Take a look at the beta version of dw.com. We're not done yet! Your opinion can help us make it better.
Germany have moved into their base camp ahead of Euro 2020. Inspired by their location in Brazil for the 2014 World Cup, team manager Oliver Bierhoff wants the location's spirit to resonate.
The small town of Herzogenaurach would be unknown were it not for Adidas and Puma. The famous division of the Dassler brothers led to the birthplace of two now world-renowned brands and both still have their headquarters in the Bavarian town.
This is also where Germany will call home for the next few weeks during the European Championships. Quite literally too given that their base camp is called "Home Ground."
Adidas' main slogan is splashed across the outside of the building: "Impossible is nothing." Germany fans hoping to see or meet their sporting heroes might argue otherwise. The team are very much hidden away in Adidas' headquarters. High fences around the site have made it into a bubble.
Players are tested for COVID-19 every day, and journalists also have to have a negative test before the step on site.
"We are quite closed off, but at tournaments you are in a tunnel," team manager Oliver Bierhoff said. "It is good that we have this focus though, and we are rarely distracted. I see the tunnel perspective as a positive."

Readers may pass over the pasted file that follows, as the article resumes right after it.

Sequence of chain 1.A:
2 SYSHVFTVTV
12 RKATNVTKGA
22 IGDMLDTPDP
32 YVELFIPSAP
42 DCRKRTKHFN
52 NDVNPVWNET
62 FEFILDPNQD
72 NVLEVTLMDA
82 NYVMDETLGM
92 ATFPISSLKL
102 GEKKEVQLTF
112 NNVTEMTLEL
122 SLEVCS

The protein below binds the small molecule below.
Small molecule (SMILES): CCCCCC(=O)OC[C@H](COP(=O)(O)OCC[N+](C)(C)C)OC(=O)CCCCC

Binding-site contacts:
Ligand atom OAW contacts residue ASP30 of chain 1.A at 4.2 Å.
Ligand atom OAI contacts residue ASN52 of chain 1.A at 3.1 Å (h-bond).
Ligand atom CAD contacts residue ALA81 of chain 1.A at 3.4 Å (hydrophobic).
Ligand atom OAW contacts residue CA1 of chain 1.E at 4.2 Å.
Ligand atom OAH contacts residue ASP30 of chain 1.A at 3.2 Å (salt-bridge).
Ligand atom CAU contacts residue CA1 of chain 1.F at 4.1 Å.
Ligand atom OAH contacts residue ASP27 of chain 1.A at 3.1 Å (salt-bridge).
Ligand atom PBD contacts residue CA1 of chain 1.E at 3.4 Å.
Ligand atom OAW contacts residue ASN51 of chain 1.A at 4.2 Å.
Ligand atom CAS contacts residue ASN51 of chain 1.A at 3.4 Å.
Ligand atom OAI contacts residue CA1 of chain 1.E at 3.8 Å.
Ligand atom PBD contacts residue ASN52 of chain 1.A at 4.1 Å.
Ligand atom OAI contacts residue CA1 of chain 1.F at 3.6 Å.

There is a whiff of Campo Bahia, Germany's base camp in 2014, about it all but rather than sand and beaches, this is all trees, exposed wood and big windows.
"We have lots of nature around us and plenty of calmness," Bierhoff said of the camp. "We want to awaken a spirit," said the 53-year-old. "The spirt of Herzogenaurach."
Ilkay Gündogan called the facilities fantastic.
Bierhoff was inspired by the model that worked in Brazil and wanted to retain the concept of a community feel. Short spaces to travel, whether to the canteen or the lounge area, make a difference to the development of a team. The creation of a market place style area at the heart of the site is a smart move.
From above, the three bungalows and 15 apartments look like scattered ice cubes connected by Christmas lights. The players are split up into groups of four, with experienced heads mixed with young stars. Toni Kroos is sharing with Mathias Ginter as well as new faces Florian Neuhaus and Christian Günter, while captain Manuel Neuer is in with Jamal Musiala, Jonas Hofmann and Lukas Klostermann.
Adidas has already stated it intends to use the freshly built facilities after the tournament for employees and external guests.
The rest of the camp includes all the facilities that are now commonplace for major international teams at big tournaments. There's a pool and even a paddle tennis court, which came at the behest of captain Manuel Neuer. Video games may get played, but it seems cards and other games have taken over. Kevin Volland's backgammon board has apparently been a welcome addition to the entertainment options.
The training area is on the same "World of Sports" complex, which again is full of the usual facilities and luxuries afforded to the best footballers in the country ahead of a major tournament. Training will take place at the Adi-Dassler stadium.
Base camps don't win tournaments, but the wrong one can certainly contribute to an unsuccessful month, as Germany's time in isolated Vatutinki, Russia, proved in 2018. Bierhoff and co. will hope they can enjoy this base camp a little longer than the last one.